Can ‘Regenerative Farming’ benefit upland farmers around Dartmoor?

Laura White
Laura White
© Mark AC Photos

By Anthony Pope

On Friday, 15th of October, a meeting was held in Endecott House for Chagford farmers to discuss
‘Regenerative Farming’ (RF).

Presentations on the subject were made, followed by questions and a lively discussion about the suitability of the concept for farmers in the area.

There were several younger farmers present who were enthusiastic about the idea and a couple of them had already made a start on the road of RF. UK farming is in crisis and has reached a critical crossroads. Subsidies for farmers are being removed and replaced, in part, with environmental subsidies – the Single Farm Payment will be reduced by
50% in 2024 and removed completely in 2027. Climate change is ever-present and worsening, making the job of farming very much more difficult.

In addition, farm profitability is falling, soil health is collapsing, crop yields are plateauing and pastures are degenerating. Regenerative Farming (RF) represents a path towards a food system that draws down carbon, restores soil quality, increases biodiversity, improves watersheds, enhances ecosystem services and improves farmer resilience. A farmer mindset change is required.

The key goals for RF are to improve the SOIL, which has been badly neglected, but is the farmer’s most important and vulnerable asset. Farmers must concentrate on building soils along with soil fertility, soil organic matter (SOM) and health. WATER management should be improved through increased water percolation and storage, water retention and clean and safe water runoff.

Regenerative Farming should enhance and conserve BIODIVERSITY and provide the capacity for the self-renewal and resiliency of ECOSYSTEM HEALTH. The soil has immense potential for sequestering CARBON and should be given every chance to achieve this.

Regenerative livestock practices have been taken up all over the world in very varied environments, and have shown wonderfully successful results. Grassland productivity has improved, meat output per hectare has increased and profitable livestock enterprises developed.

This has led to the adoption of Holistic/Mob/Rotational/Ecological grazing systems, developed by Alan Savory in Zimbabwe from his study of the grazing system of huge herds in Africa. He advocates a totally different approach which benefits the soil, the animals, the environment and the farmer’s bottom line.

The system is built on small paddocks, which will require substantial fencing and divided fields. Mixed pastures of grasses, legumes and plants with long tap roots (plantain, chicory and dandelion) are developed. These mixed pastures are grazed when mature, allowing cows and sheep to browse selectively for useful digestible and medicinal plants as well as fibre.

Vet bills can be slashed. The small paddocks are grazed for short periods (maybe a couple of days, dependent on the herd size and the size of the paddock) and moved to a fresh field and diet. A big advantage is that the livestock tread down the pasture and dung evenly over the paddock; there is then a long return and recovery period before the stock return to that paddock (30-40 days). This leads to a very resilient system where plant size in the sward is increased, together with a deeper root system to raise SOM levels and the sequestering of carbon from the atmosphere.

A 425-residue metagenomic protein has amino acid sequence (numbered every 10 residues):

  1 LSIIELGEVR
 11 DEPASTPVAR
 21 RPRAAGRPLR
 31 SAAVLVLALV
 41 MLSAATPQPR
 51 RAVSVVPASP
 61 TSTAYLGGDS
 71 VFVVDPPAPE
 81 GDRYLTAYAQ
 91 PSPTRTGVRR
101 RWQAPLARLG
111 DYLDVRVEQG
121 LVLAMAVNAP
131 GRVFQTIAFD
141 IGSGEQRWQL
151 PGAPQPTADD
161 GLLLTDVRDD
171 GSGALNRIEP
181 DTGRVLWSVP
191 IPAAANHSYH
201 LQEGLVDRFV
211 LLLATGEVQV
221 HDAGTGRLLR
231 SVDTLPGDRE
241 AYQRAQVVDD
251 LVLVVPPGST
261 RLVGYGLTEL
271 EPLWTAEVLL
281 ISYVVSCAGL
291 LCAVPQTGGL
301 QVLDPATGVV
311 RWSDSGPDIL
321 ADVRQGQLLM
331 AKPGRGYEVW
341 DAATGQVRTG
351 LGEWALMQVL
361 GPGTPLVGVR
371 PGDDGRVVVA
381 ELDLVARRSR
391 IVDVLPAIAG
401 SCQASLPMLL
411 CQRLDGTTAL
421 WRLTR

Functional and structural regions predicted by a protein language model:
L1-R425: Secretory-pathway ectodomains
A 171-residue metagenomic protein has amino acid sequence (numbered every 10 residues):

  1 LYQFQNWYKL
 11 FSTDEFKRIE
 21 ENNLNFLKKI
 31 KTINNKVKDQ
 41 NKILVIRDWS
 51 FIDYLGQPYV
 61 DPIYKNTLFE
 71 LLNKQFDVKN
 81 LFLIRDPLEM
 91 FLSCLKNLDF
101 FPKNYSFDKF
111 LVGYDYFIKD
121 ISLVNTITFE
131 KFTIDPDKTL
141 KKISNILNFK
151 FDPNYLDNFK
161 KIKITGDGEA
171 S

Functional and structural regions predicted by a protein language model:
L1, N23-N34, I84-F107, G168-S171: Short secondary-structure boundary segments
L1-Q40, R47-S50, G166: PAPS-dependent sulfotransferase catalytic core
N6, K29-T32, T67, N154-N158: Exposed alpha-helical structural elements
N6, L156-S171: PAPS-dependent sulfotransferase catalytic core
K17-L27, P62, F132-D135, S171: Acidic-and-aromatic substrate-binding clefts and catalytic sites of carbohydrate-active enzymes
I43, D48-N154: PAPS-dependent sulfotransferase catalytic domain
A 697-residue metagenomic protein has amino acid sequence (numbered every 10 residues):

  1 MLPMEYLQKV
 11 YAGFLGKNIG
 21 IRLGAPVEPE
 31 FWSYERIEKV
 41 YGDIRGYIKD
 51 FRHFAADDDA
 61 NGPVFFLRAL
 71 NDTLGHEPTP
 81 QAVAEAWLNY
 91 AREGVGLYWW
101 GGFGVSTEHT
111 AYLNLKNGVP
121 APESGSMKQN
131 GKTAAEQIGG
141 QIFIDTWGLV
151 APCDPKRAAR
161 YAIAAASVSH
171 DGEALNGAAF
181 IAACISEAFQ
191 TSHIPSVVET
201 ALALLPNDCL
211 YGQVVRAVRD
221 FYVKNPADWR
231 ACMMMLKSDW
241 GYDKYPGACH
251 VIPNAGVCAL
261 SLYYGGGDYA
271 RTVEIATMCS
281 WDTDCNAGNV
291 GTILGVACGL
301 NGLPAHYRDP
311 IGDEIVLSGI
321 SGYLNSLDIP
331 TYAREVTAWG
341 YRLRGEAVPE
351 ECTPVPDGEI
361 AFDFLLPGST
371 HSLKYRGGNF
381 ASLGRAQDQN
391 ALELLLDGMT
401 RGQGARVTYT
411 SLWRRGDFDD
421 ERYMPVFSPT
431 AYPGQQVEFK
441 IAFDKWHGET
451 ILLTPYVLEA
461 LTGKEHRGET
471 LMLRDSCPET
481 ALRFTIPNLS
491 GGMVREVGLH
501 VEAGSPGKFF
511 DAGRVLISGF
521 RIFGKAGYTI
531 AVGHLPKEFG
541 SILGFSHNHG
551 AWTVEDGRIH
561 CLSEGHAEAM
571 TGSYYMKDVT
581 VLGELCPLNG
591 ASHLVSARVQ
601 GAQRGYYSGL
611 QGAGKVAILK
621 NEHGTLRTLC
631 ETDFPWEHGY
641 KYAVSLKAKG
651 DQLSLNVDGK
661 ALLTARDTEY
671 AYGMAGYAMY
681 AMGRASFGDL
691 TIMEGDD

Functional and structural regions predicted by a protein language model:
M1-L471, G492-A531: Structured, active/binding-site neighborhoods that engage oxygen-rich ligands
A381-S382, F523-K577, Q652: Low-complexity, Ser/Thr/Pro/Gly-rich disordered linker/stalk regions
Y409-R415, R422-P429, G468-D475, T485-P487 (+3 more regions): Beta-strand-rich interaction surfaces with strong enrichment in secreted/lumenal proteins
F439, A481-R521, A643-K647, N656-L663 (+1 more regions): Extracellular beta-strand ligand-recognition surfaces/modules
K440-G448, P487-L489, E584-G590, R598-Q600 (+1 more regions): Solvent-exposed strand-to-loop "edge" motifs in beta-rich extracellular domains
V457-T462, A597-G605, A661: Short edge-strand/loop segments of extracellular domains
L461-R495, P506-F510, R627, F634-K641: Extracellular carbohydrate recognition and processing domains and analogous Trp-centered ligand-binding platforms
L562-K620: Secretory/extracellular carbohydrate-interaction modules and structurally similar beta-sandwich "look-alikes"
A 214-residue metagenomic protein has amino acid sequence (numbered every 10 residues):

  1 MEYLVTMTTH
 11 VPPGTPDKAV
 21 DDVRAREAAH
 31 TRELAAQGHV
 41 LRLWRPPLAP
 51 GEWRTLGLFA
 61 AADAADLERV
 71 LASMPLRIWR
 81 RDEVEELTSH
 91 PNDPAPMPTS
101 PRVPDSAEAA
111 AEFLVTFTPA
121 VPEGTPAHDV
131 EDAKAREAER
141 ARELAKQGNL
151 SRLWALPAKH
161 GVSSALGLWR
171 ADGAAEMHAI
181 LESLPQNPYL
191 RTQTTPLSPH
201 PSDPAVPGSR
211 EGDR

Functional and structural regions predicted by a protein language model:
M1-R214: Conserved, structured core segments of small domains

The fertilizer requirements of these pastures will be greatly reduced and may mean, in time, that only liming is necessary. The pasture and the soil will be in very much better shape as a result of these practices and it should be possible to extend the grazing season in the spring and autumn, which will reduce winter housing costs for the farmer.

Critical to the adoption of ‘Regenerative Farming’ practices is that the farmer has to alter his approach to the management of his farm. Farmers need to change their mindset from ‘stock’ to ‘land’ managers, as well as dispelling their perception of RISK.

Farmer and farm resilience will be greatly improved, allowing both to respond to, and recover from, upsets and still give stable returns.
With the new ‘Regenerative Farming’ approach, farmers may be encouraged to work together more, and this should be encouraged. Farmer Cooperatives and Producer Groups (an example is the Dartmoor beef and lamb farming group) will help to improve marketing and develop supply chains which can reduce costs and avoid the supermarkets. It may also be possible to encourage farmers in close proximity to each other to form machinery rings and share machinery to reduce costs considerably.

Farmers in the UK have become completely used to subsidies supporting their businesses and, in many cases, providing a large proportion of their profits. This is no longer going to be the case going forward, so farmers are going to have to improve their productivity (meat output per hectare) and reduce their direct and variable costs (fertilizer, machinery, fuel, concentrates, straw, reduced winter housing). REGENERATIVE FARMING techniques can achieve all the above, if it is given the time, confidence and perseverance to make the change.

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